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Art and History: Hegel on the End, the Beginning, and the Future of Art Martin Donougho But it is simply astounding that Goethe and Thorvaldsen are still living, and Beethoven has been dead just a few years, yet H[egel] pronounces German art dead as a doornail [mausetot]. Quod non! So much the worse for him, if he really feels this; yet if you reflect a little on his reasoning, it appears quite empty.1 We can readily understand why the young Felix Mendelssohn-Bartholdy would resent the verdict that art (or at least what he terms “die deutsche Kunst”) was over and done with—he was a living composer after all. Mendelssohn was not alone in his scornful reaction: Hegel’s idea had gained some notoriety even before his lectures on aesthetics were published in the 1830s. True, the subsequent reception history of the Aesthetics tended to feature other themes, notably Hegel’s alleged bias toward content or toward classicism, or—in the famous phrase, which nevertheless has no trace in any surviving lecture notes—beauty considered as the “sensuous shining (Scheinen) of the Idea.”2 In more recent times, however, the “end of art” topos figures once again as central to Hegel’s aesthetic thinking. The topos has become topical, in short, rather than (as it might have seemed in the Goethezeit or later, once art had attained the status of a full-blown institution) merely perverse. It suits our late modern (or postmodern ) climate, a time of cultural crisis when contemporary art seems either to have run its course or to be of interest to just the few. In the philosophical literature, it was perhaps Heidegger’s essay on “The Origin of the Work of Art” (published in 1952, though written before the war), with 179 its baleful framing by the question concerning the fate of art, that gave the Hegelian topos a new lease on life.3 Recently the lease has been extended thanks to Arthur Danto’s unexpected discovery of a parallel between trends in postwar art—in painting especially—and features that had led Hegel to diagnose a crisis in the art of his time (I shall come back to Danto’s suggestions). How the topos itself might properly be understood, and whether it helps us understand Hegel’s philosophy of art or his approach to the history of art, are among the questions I shall address here. My overall assumption is that Hegel’s speculative conception of art is highly complex, despite its simplified presentation in the form of lectures for a general undergraduate audience, and despite (it must be said) Hegel’s own patchy acquaintance with the individual arts. Some of that complexity stems no doubt from our retrospective distance from Hegel. Imagine several “models floating above each other as in distinct dimensions ,” Fredric Jameson suggests, so that “for us” the discrete levels never quite mesh and we are left constantly having to make adjustments.4 But even if distance lends disenchantment to the view, much of the complexity can fairly be traced also to Hegel’s own presentation of art’s historically reflexive and reflective nature, or rather, his acknowledgment of the fact that it has no given nature or essence. His approach to art reflects both on various cultural phenomena in the past and upon a contemporary classification of such “data,” one we might call post-Kantian or Romantic (in our sense rather than the sense of “romantic” current in Hegel’s day). Seen thus, in a kind of “stereoscopic” vision, art or the work of art may be said to have multiple beginnings and multiple endings: in Egypt, with the production of architectural signs which then reflect on their failure to signify; in ancient Greece, with the production of sculptural signs which at least seem (but turn out not to be) a perfect fusion of intellectual meaning and sensuous embodiment; with postclassical art, as cultic image differentiating itself from the divine it is also meant to serve; in what we now call Romantic art, ironically reflecting on its own semiotic and cultural status as art. All of these narratives of origin and declension are brought together thanks to the “medium” of philosophical Vermittlung (mediation, conveyance, communication). But it should be noted at the outset that the classical “norm,” in both form and content, is not to be taken as normative for Hegel: the “Ideal” is not his ideal. Hegel was no (neo)classicist, in other words, even though the...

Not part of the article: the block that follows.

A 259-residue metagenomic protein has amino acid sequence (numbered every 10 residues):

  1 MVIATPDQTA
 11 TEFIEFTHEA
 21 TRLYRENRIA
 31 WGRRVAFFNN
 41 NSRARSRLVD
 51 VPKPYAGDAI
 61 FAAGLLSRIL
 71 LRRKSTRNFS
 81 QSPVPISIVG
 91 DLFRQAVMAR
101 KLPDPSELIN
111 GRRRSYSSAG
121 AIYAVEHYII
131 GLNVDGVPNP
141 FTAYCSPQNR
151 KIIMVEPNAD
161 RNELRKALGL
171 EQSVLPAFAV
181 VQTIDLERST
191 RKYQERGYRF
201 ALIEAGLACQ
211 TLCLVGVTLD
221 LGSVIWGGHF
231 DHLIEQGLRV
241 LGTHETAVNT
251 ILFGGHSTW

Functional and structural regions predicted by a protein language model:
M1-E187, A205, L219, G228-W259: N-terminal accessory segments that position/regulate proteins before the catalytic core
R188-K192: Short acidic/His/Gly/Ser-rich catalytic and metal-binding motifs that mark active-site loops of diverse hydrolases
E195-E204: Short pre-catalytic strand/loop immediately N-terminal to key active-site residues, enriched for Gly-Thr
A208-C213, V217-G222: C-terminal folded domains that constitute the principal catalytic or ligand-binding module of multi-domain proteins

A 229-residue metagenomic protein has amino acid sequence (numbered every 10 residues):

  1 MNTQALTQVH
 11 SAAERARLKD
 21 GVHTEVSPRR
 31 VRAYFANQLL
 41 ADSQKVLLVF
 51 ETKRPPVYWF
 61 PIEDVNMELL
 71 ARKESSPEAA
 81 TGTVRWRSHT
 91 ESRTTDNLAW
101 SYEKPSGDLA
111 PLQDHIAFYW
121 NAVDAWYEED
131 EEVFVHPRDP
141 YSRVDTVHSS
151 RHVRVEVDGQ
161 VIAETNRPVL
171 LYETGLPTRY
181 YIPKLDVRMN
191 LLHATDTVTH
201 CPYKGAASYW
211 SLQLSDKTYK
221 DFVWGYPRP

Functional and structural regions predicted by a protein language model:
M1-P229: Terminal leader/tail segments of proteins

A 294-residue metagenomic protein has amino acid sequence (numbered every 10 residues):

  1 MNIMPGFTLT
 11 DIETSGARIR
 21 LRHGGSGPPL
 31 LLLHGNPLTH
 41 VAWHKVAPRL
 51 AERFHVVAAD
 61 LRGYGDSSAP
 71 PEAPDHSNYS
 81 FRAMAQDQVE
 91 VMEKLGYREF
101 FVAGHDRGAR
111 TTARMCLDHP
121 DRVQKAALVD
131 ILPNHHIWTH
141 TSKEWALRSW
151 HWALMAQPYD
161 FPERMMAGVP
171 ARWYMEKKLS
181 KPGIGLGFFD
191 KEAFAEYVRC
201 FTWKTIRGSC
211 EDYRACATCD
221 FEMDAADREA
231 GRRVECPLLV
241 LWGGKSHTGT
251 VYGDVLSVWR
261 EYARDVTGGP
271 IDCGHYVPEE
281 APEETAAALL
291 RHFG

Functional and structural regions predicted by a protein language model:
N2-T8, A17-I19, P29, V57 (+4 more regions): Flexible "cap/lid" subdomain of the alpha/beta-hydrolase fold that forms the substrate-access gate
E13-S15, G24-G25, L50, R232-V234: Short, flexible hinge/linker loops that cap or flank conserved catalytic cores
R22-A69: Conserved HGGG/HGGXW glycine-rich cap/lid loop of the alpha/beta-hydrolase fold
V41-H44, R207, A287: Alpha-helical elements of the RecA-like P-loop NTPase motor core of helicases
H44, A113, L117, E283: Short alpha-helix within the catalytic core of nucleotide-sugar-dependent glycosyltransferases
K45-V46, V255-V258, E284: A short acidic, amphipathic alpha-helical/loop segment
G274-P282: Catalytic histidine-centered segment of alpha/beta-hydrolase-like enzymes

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Additional Information

ISBN
9780810165984
Related ISBN
9780810123618
MARC Record
OCLC
608379110
Pages
424
Launched on MUSE
2012-01-01
Language
English
Open Access
No
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